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Kyle Cunningham

July 25, 2023

Degrees

2018, BA English, University of Florida

Bio

Kyle Cunningham is a doctoral student at UNC Chapel Hill. His research focuses on the production and circulation of narrative, ideology, and meaning through the digital technologies and platforms that facilitate (and condition) communication today. He is particularly interested in how specific “genres” of online content cluster together and provide important sites of agency wherein individuals and communities both re-envision and reproduce culture.


Curriculum Vitae / Resume

Xochi-María Ramos-Lara

July 20, 2023

Degrees

2023, B.A. Gender Studies / English, University of North Carolina at Chapel Hill

 

Bio

xochi-maría ramos-lara (she/they) is a doctoral student in english and comparative literature. her main research interest focuses on the (lacanian) subjectivity of gay latinx poets as they wrote during the american aids epidemic of the 80s and 90s, taking into account the presence of the hiv virus itself as an important character. besides this, x. is interested in non-white marxist critiques of the state, hegemonic ideologies, and culture; anti-white violent resistance via brown power (ex. the palestinian intifadas); queer performances of subversion in the american drag and ballroom scenes; and the power dynamics of bareback subculture in gay pornography.

outside of the academy, x. loves writing poetry, collective education on critical ethnic studies, participating in local political action, and going to gay clubs as a form of praxis.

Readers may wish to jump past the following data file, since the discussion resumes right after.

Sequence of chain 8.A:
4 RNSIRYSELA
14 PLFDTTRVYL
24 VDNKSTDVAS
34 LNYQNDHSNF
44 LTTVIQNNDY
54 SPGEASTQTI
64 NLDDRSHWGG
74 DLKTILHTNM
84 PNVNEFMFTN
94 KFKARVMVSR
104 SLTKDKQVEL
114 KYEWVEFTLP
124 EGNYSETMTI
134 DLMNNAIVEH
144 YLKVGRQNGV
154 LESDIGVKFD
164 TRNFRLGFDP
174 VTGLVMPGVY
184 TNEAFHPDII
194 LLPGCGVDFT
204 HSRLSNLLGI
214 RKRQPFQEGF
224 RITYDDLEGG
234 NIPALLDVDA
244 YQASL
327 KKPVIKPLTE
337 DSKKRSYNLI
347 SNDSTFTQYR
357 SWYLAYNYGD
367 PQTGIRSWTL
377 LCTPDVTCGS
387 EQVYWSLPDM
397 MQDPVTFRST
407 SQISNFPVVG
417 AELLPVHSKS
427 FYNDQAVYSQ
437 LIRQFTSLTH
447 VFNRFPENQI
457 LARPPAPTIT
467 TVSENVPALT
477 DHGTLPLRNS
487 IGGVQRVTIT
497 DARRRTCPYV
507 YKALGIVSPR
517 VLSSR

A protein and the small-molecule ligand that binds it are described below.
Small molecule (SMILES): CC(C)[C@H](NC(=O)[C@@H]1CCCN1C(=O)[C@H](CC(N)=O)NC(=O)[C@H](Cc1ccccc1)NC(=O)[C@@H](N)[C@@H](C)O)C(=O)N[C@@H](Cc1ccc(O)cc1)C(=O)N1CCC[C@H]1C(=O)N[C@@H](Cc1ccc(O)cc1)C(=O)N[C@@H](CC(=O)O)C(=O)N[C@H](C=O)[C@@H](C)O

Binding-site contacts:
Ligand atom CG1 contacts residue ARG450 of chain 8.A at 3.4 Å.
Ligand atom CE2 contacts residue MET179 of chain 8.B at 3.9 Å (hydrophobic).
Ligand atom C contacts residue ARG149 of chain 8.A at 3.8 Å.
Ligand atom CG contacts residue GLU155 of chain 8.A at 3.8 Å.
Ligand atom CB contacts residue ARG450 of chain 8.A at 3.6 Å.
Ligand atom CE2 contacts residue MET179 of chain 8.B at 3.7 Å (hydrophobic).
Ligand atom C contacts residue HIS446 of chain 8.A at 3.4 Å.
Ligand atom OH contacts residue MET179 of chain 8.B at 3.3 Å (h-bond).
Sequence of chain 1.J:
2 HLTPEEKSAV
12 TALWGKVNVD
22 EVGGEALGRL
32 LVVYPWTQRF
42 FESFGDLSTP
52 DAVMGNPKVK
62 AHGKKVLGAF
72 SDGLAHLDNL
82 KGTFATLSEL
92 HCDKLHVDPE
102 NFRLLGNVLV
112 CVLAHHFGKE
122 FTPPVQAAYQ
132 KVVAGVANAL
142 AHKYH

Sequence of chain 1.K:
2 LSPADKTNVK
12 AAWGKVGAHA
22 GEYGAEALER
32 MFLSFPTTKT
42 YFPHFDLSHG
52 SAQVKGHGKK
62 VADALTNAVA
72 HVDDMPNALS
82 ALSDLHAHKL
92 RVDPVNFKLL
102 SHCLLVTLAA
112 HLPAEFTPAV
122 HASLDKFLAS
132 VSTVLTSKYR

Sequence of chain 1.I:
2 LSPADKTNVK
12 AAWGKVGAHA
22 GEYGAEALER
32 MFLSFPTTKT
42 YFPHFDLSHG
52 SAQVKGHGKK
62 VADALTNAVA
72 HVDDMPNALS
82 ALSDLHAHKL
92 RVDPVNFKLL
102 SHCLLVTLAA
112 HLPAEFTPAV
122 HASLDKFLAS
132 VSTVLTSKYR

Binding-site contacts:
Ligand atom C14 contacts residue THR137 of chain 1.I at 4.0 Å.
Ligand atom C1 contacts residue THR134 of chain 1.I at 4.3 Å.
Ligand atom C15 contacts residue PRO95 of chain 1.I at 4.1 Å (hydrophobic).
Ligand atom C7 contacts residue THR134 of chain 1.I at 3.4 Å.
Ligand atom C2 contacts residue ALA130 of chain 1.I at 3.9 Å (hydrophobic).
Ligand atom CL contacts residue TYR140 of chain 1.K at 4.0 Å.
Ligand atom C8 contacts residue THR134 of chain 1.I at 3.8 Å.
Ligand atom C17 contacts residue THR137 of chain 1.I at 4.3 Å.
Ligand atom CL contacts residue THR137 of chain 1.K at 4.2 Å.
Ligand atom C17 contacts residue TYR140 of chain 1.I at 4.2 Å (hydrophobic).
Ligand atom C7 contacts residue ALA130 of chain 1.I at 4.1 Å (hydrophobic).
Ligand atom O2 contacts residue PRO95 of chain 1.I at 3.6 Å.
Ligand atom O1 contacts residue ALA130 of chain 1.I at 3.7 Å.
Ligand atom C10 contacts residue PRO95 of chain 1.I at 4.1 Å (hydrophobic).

Publications:

  • “i planted some lavender in my front yard saturday morning,” SAGE, 2024.
  • “afuera,” Screen Door Review, 2023.
  • “white mother,” Carolina Muse: Literary & Arts Magazine, 2023.

Curriculum Vitae / Resume

Dailihana Esperanza Alfonseca

September 19, 2022

Degrees

2013, AS in Fashion Management, Bay State College

2019, BS in Fashion Merchandising & Management, Southern New Hampshire University

 

Bio

Afro-Caribbean-American writer Dailihana Alfonseca is currently working on her Masters in Health Humanities in the Department of English and Comparative Literature at UNC-Chapel Hill. Her concentration in Literature, Medicine, and Culture continues to amplify marginalized perspectives through her writing and research of the Im/Migrant experiences within America and of the colonial impacts of the past.In working with what Zora Neale Hurston called “Literary Science,” and what W.E.B. Dubois coined as “Double Consciousness,” her writing marries creative works, archival research, and medical analysis to convey tangible bridges of experiential knowledge. She does this in hopes of expanding the scope of knowledge available to historically under-served communities.

Her poetry has previously appeared in The Bangalore Review, The Global Gazette, and her fiction has appeared in Driftwood Press Literary Magazine.In 2023 she won a Robert J. Dau Prize and was named an emerging writer to watch by PEN America. Her short story, “Spanish Soap Operas Killed My Mother,” was also nominated for a prestigious Pushcart Prize.


Publications:

  • Spanglish ( A Poem) – Linguistic Evolution, Trauma, and Colonial Survivability

Awards

2023 Robert J. Dau Prize for Emerging Writers by P.E.N. America


Joshua Cody Ward

September 8, 2022

Degrees

2022, MA English, University of North Carolina at Charlotte

2016, BA Religious Studies, Wingate University

Bio